Opinion 94 - 22


This opinion represents the views of the Office of the State Comptroller at the time it was rendered. The opinion may no longer represent those views if, among other things, there have been subsequent court cases or statutory amendments that bear on the issues discussed in the opinion.


BUSINESS IMPROVEMENT DISTRICTS -- Assessments (custody, control and expenditure of) -- District Management Association (contract for services with)

MUNICIPAL FUNDS -- Custody of (turning over to not-for-profit association)

GENERAL MUNICIPAL LAW, 980-j, 980-l: Charges imposed on behalf of a town business improvement district are under custody and control of, and are directly expended by, the town, not the district management association. The district management association, however, may be the recipient of district funds paid as fair and adequate consideration pursuant to a contract for services with the district, subject to audit of claims and competitive bidding requirements.


You ask whether the charges imposed on behalf of a business improvement district may be turned over to, and be controlled and directly expended by, the district management association.

Article 19-A of the General Municipal Law (980 et seq.) governs the establishment, operation and financing of business improvement districts by cities, towns and villages. The establishment or extension of a business improvement district is based on a district plan prepared in accordance with General Municipal Law, 980-d. The plan must contain all items required by General Municipal Law, 980-a, including, among other things: a map of the district; a description of the boundaries of the district; the proposed source of financing; the proposed improvements and maximum cost thereof; the total annual amount proposed to be expended for improvements, maintenance and operation; a list of benefited properties; and a statement of the method by which the expenses of the district will be imposed upon benefited real property in proportion to the benefit received, to defray the cost of the district. General Municipal Law, 980-m provides for the establishment of a district management association, as a not-for-profit organization, for each business improvement district, for the purposes of carrying out such activities as may be prescribed in the district plan.

Pursuant to General Municipal Law, 980-j, the expense and cost of the district which is apportioned to benefited real property in accordance with the district plan is a charge upon each benefited parcel of real property within the district, subject to the limitation on the annual amount of the district charge set forth in section 980-k. With respect to the custody and control of district charges, General Municipal Law, 980-l provides as follows:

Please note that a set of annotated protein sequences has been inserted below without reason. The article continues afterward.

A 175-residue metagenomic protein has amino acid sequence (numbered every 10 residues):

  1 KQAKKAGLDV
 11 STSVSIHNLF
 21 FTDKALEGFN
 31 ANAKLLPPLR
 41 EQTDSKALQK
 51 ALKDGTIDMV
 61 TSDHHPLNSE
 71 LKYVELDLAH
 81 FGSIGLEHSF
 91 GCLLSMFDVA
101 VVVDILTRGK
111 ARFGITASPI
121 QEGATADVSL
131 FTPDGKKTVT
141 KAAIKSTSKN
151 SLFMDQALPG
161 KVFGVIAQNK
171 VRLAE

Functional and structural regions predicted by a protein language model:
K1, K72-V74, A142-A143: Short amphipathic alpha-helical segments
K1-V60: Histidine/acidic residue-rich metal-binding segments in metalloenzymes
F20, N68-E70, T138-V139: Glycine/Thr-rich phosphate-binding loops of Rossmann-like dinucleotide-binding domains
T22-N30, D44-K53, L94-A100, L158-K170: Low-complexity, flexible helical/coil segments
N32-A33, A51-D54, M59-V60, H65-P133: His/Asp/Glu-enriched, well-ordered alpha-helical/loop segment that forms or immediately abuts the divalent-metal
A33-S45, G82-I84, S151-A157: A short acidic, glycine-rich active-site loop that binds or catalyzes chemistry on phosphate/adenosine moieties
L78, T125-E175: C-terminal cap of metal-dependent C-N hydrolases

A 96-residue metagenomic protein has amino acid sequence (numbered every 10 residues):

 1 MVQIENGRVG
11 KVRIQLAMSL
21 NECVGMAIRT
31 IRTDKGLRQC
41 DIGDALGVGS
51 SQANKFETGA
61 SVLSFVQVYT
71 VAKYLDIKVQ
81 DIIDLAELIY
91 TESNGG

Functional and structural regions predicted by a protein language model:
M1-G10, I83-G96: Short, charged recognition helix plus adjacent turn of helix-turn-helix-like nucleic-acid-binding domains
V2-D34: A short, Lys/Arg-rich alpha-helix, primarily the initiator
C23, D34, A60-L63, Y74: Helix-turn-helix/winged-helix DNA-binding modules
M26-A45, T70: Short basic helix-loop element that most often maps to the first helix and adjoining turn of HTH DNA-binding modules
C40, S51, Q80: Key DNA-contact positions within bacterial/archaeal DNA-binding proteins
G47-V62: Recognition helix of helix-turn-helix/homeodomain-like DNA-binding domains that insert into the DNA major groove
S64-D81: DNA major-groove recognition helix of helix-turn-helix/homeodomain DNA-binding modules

(a) The proceeds of any charge imposed pursuant to this article shall be held by the chief fiscal officer and shall be separately accounted for in the books and records of the municipality ... These funds may be paid out for district purposes in accordance with the general procedures for payment of other municipal expenditures.

(b) All contracts for improvements, goods or services to be provided in the district shall be subject to all applicable provisions of the law relating to the letting of contracts by the municipality.

It is clear from section 980-l that district charges, which are derived from assessments on benefited properties, constitute municipal moneys to be held in the custody of, and accounted for, by the chief fiscal officer of the municipality creating the business improvement district. Further, these moneys may be expended only in accordance with the procedures for spending other municipal moneys, including competitive bidding and audit of claims procedures. Accordingly, the municipality, and not the district management association, has custody and control of, and directly expends district charges.

The district management association, however, may be the recipient of district funds paid as fair and adequate consideration pursuant to a contract for services between the district and the association, subject, as noted, to audit of claim and competitive bidding requirements (see General Municipal Law, 980-c, 980-d[e], 980-m[d]). To avoid contravening the gift and loan prohibition of article VIII, 1 of the State Constitution, the services provided under the contract must further the proper public purposes of the business improvement district, even though there may also be an incidental private benefit (see Murphy v Erie County, 28 NY2d 80, 320 NYS2d 29, reargument denied 29 NY2d 551, 324 NYS2d 1031). While the exact provisions of the contract is a matter to be determined by the parties to the contract, we believe that, at a minimum, the contract should describe the services to be provided by the district management association and the method of providing compensation therefor. In this regard, we note that, as a general rule, a municipality may not pay for services prior to the receipt thereof (see, e.g., Town Law, 118[1]; cf. 1987 Opns St Comp No. 87-50, p 77, pertaining to advance payment for the availability of a service).

November 28, 1994
Robert F. Kozakiewicz, Esq., Town Attorney
Town of Riverhead